Whether it’s your first Pap test or you've had them for years, getting tested can be a tad unnerving. Knowing what to expect can ease your mind and make your visit more comfortable. Here are answers to common questions about Pap tests.
Pap stands for “Papanicolaou test,” a screening method that detects pre-cancer and cancer cells of the cervix. Your cervix is the lower part of the uterus that opens into the vagina.
Cervical cancer is the second most common cancer worldwide. Approximately one out of four women carries HPV, a sexually transmitted virus that can lead to cervical cancer. Fortunately, one out of 1,000 women with HPV will develop cervical cancer in her lifetime. If your Pap test detects abnormal cells, you can easily get treatment before they develop into cancer.
Your doctor inserts a “speculum” into your vagina. This instrument allows your doctor to see and collect cells from your cervix with a tool similar to a long Q-tip. The collected cells are “smeared” on to a microscope slide and viewed carefully for abnormal cells. The test may be mildly uncomfortable, but is not painful.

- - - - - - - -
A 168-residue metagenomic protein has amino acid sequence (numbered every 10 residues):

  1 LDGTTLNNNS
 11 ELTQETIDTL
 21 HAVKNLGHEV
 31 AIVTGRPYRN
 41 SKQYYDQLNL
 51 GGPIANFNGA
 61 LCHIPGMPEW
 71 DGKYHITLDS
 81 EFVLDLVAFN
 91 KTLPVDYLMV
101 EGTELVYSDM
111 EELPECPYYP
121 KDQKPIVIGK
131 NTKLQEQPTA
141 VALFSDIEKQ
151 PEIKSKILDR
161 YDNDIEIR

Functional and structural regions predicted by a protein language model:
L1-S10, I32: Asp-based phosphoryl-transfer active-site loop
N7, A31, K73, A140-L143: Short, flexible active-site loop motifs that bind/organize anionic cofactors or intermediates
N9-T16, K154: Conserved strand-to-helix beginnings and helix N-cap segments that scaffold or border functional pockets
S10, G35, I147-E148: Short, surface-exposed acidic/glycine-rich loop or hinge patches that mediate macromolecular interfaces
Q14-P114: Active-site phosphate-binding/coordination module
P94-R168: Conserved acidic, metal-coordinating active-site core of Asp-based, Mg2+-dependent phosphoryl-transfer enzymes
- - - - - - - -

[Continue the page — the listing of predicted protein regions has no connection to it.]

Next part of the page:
All women should have a yearly physical examination. Typically, your doctor will perform a Pap smear at these intervals:
Your doctor will talk with you about the need for and timing of screenings if you've had a hysterectomy or a history that includes HIV, chemotherapy, cancer or abnormal Pap smears, or organ transplants.
Your doctor will contact you. He or she may recommend follow-up tests or more frequent Pap test screenings.
When women are screened regularly, and follow up on abnormal results, the Pap test can decrease cervical cancer death by 80 percent. The Pap test does not find all cervical cancers. However, over half of all invasive cervical cancers in the U.S. occur in women that have never had a Pap smear.
Yes. Get regular Pap tests, use condoms, get the HPV vaccine, and don’t smoke. These steps can decrease your risk of cervical cancer.
References (click to view)
4 ways to limit your cancer risk -- they can save your life
Sept. 14, 2016, In "Cancer Care"
What are your risks for oral cancer? Be aware
Aug. 11, 2016, In "Cancer Care"
Cancer treatments -- Might a cure already be inside you?
Aug. 24, 2016, In "Cancer Care"